Skip to Main Content
Skip Nav Destination
The fish that help each other sense the world

The fish that help each other sense the world

2 April 2024

African elephantnose fish use their companions to increase their sensing range.

An African elephantnose fish.
An African elephantnose fish. Credit: boban_nz/Shutterstock.com

Many animals rely on self-generated signals to take in the world around them. Bats and dolphins, for example, emit auditory signals and analyze the reflections, similar to sonar. Some fish emit and interpret electric signals.

But get enough members of an actively sensing species together and interference can become an issue. Fish that emit electricity continuously have been observed changing the frequency of their emissions to avoid cross talk. Researchers had assumed that fish that emit their signals in pulses must also contend with jamming. But a new study suggests the opposite: Some electricity-emitting fish may benefit from the presence of other fish of the same species.

Federico Pedraja and Nathaniel Sawtell of Columbia University’s Zuckerman Institute studied Gnathonemus petersii, commonly known as the African elephantnose fish, which emits an electric pulse from its tail that eventually returns and induces a current on the fish’s skin. The researchers mapped the electric currents by recording the fish’s brain activity. Using methods laid out in previous work, they created a correlation map between the electric field potentials in regions of the brain and the presence of currents on different areas of the skin. That showed Pedraja and Sawtell a simplified version of the electric image that the fish experience. They also used simple 3D models built from basic electricity-physics principles.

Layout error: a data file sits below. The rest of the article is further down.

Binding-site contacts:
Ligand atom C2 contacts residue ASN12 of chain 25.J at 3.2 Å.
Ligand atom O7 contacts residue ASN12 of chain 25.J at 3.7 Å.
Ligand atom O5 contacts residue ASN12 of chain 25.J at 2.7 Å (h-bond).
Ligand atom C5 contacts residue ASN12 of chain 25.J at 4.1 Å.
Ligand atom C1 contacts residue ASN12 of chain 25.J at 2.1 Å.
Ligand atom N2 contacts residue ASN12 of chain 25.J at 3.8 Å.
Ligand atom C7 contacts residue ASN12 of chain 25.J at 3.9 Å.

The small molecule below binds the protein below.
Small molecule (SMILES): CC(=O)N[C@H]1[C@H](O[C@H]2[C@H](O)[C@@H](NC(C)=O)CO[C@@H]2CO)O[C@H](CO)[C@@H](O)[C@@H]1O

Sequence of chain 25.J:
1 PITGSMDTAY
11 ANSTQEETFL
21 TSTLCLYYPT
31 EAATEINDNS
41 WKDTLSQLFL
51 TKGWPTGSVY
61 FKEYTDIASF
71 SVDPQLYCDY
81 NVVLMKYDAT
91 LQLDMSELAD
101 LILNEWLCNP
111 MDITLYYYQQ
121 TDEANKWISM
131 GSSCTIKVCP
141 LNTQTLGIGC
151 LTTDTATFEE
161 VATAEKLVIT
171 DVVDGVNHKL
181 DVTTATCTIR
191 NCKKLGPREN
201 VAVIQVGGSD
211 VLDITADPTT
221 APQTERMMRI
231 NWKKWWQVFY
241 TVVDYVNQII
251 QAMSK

With multiple signals being processed by the fish in quick succession, the researchers classified the electric images by whether they are a self-image, generated by a signal from the same fish that is receiving it, or a cons-image, one based on a pulse from another fish. They found that not only does a fish use cons-images to gather information about the environment, but those images can also lead to improved sensitivity and a greater sensing range.

Elephantnose fish swimming close together in a tank.
African elephantnose fish swim in close proximity during an experiment. Credit: Courtesy of the Sawtell Lab, Columbia University’s Zuckerman Institute

Pedraja and Sawtell modeled eight arrangements of fish and target objects. One advantageous positioning is two fish with their bodies perpendicular to each other and the object of interest near one of them. The farther fish might not sense the object through a self-image, but it benefits from the cons-image signal, which travels directly from the fish near the object, through the object, and to the farther fish. Although not every arrangement of fish increases their sensing range, additional signals can still help them differentiate an object from noise.

The researchers cannot say for sure whether the fish seek out others to enhance their perception, but the fish’s behavior suggests that they are aware of the benefit. Pedraja, Sawtell, and other researchers have observed the fish swimming to be near each other at night when their vision is worse. Such a strategy might help the elephantnose fish avoid predators. (F. Pedraja, N. Sawtell, Nature, 2024, doi:10.1038/s41586-024-07157-x.)

Close Modal

or Create an Account

Close Modal
Close Modal